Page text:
Featured Interview With Warren Chaney
Tell us a little about yourself. Where were you raised? Where do you live now?
I am a screenwriter and film-director and my co-author, Sho Kosugi, was a well-known actor and martial artists. This made our working together on a novel a very natural extension of we were doing in film. Sho was a native of Japan and I had lived there for almost 3 years, so it was easier to incorporate both our cultures into what we were writing. We both wanted to create a fictional work that would show a side of the Japanese culture that might surprise many non-Japanese readers. I love action-adventure and a good love story, so the Yin-Yang Code became an excellent writing vehicle for both of us.
At what age did you realize your fascination with books? When did you start writing?
I write to tell a story because I have always loved stories and story tellers. I’ve written novels, screenplays, and short stories which were stories. In my other work, whether it was a textbook, technical article, or a serious study, I’ve always tried to find a storyline in the work and to draft what I was writing around that.
Who are your favorite authors to read? What is your favorite genre to read. Who Inspires you in your writings?
Charles Dickens, Ken Follett, A. S. Byatt, Harper Lee, and Victor Hugo.
My favorite book is Charles Dicken’s, David Copperfield. I have also enjoyed Naipaul’s, A Bend in the River, Diana Gabaldon’s Outlander, and John’s Grisham’s, The Firm and The Chamber.
I always go to bed at night, thinking about what I will write the following day. In my mind, I develop “film images” of what I hope to see on paper. The following morning after a ritual of twin mugs of strong coffee, I begin the chapter. As with screenwriting, it’s important to me to first get my thoughts and story down on paper. Later, I will return and rewrite and rewrite and rewrite.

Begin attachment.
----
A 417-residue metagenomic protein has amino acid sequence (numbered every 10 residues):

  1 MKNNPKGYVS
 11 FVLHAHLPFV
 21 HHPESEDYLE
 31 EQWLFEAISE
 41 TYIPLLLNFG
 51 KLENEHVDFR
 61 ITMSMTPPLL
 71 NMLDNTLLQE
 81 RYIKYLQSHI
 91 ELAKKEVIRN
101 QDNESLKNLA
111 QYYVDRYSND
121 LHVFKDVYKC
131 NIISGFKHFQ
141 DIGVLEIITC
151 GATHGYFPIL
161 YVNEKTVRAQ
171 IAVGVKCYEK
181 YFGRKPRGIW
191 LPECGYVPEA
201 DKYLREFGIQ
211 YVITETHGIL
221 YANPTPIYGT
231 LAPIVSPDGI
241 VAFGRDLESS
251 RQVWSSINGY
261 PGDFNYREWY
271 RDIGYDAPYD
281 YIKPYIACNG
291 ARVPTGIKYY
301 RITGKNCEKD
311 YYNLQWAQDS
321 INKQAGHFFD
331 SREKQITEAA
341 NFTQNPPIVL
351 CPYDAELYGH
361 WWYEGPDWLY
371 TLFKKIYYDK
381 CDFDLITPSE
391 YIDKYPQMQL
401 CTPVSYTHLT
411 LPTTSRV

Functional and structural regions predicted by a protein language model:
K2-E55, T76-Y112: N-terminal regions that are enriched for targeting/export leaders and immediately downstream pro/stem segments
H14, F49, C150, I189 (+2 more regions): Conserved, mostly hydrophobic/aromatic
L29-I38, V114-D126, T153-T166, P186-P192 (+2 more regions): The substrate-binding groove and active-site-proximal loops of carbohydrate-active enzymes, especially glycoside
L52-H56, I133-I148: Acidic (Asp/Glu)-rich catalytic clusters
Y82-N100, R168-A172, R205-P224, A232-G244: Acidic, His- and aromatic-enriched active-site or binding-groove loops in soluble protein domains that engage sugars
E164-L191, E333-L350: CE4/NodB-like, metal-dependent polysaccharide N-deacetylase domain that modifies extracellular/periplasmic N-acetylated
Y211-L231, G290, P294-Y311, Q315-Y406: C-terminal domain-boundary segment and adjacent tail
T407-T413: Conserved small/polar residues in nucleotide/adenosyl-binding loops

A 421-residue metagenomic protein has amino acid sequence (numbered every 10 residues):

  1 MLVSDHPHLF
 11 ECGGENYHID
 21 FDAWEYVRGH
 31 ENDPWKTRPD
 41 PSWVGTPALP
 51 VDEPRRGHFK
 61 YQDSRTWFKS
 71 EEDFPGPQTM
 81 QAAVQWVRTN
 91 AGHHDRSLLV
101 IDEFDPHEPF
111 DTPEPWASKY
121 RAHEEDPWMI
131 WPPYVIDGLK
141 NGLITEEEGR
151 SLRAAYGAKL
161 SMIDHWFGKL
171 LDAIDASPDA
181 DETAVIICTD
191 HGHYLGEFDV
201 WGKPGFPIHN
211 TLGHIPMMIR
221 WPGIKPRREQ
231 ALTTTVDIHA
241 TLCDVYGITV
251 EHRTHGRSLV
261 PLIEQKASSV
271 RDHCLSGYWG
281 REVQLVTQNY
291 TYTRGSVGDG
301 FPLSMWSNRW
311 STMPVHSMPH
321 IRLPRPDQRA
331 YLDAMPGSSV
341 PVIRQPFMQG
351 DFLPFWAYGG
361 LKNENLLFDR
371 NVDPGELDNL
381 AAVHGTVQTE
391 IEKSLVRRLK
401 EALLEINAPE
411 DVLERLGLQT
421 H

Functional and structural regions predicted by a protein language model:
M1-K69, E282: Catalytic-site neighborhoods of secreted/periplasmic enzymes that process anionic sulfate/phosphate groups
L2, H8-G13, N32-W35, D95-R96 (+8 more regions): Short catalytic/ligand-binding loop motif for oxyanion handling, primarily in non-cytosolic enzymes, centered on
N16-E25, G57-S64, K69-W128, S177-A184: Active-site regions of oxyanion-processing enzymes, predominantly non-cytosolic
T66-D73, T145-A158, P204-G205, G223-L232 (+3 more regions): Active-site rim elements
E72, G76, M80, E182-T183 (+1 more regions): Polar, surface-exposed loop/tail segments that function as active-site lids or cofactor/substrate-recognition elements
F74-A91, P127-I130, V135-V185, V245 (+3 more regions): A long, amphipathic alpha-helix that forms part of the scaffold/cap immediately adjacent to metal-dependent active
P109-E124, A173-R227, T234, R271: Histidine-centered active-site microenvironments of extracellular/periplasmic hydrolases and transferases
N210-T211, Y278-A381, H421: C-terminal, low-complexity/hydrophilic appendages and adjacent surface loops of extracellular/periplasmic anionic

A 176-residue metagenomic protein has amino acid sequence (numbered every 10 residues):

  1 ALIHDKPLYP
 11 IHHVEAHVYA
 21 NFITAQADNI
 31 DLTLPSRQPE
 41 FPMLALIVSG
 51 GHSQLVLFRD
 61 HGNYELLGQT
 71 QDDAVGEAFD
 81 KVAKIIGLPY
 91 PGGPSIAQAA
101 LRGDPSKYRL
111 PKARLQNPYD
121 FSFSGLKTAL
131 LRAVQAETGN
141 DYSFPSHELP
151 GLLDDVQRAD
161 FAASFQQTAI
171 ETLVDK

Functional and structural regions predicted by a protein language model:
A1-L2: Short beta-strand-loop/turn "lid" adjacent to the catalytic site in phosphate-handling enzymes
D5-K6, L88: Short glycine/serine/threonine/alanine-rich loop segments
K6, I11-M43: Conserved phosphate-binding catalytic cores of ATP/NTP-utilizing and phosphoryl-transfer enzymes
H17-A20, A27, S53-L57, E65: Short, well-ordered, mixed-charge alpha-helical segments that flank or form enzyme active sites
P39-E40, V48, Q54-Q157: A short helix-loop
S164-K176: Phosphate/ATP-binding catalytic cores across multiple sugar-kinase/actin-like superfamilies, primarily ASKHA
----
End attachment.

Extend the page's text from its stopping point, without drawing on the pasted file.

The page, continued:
Tell us a little about your latest book?
The central theme is the “coming of age” of an orphaned Japanese student attending UCLA. He returns to Japan and discovers that home is not always how we leave it and that bad things happen to good people.
There was a considerable amount of research that was required for the novek, Yin-Yang Code: Drums of Tenkai-Bo. Much of it was specific to certain cultures, not all Japanese. For example, there is a martial arts culture, a UCLA culture, an L.A. culture all in addition to the Japanese culture and its counterparts. I spent a great deal of time researching on line as well as by phone and email to some who populated those cultures. Some of the “settings” that are in the book required time to assimilate and affix in my mind. Fortunately, my co-author, Sho Kosugi, and my co-illustrator, Shinobu Ohno, are Japanese and both were always willing to help me.
Aside from the location and cultural settings, there was a need to “get the martial arts” correct for the time, place, and area. Fortunately, Sho Kosugi, expert that he is, knew all there was to know about martial arts. If he didn’t know it, he knew someone who did and if they didn’t know it, it hadn’t been discovered yet and wasn’t to be know.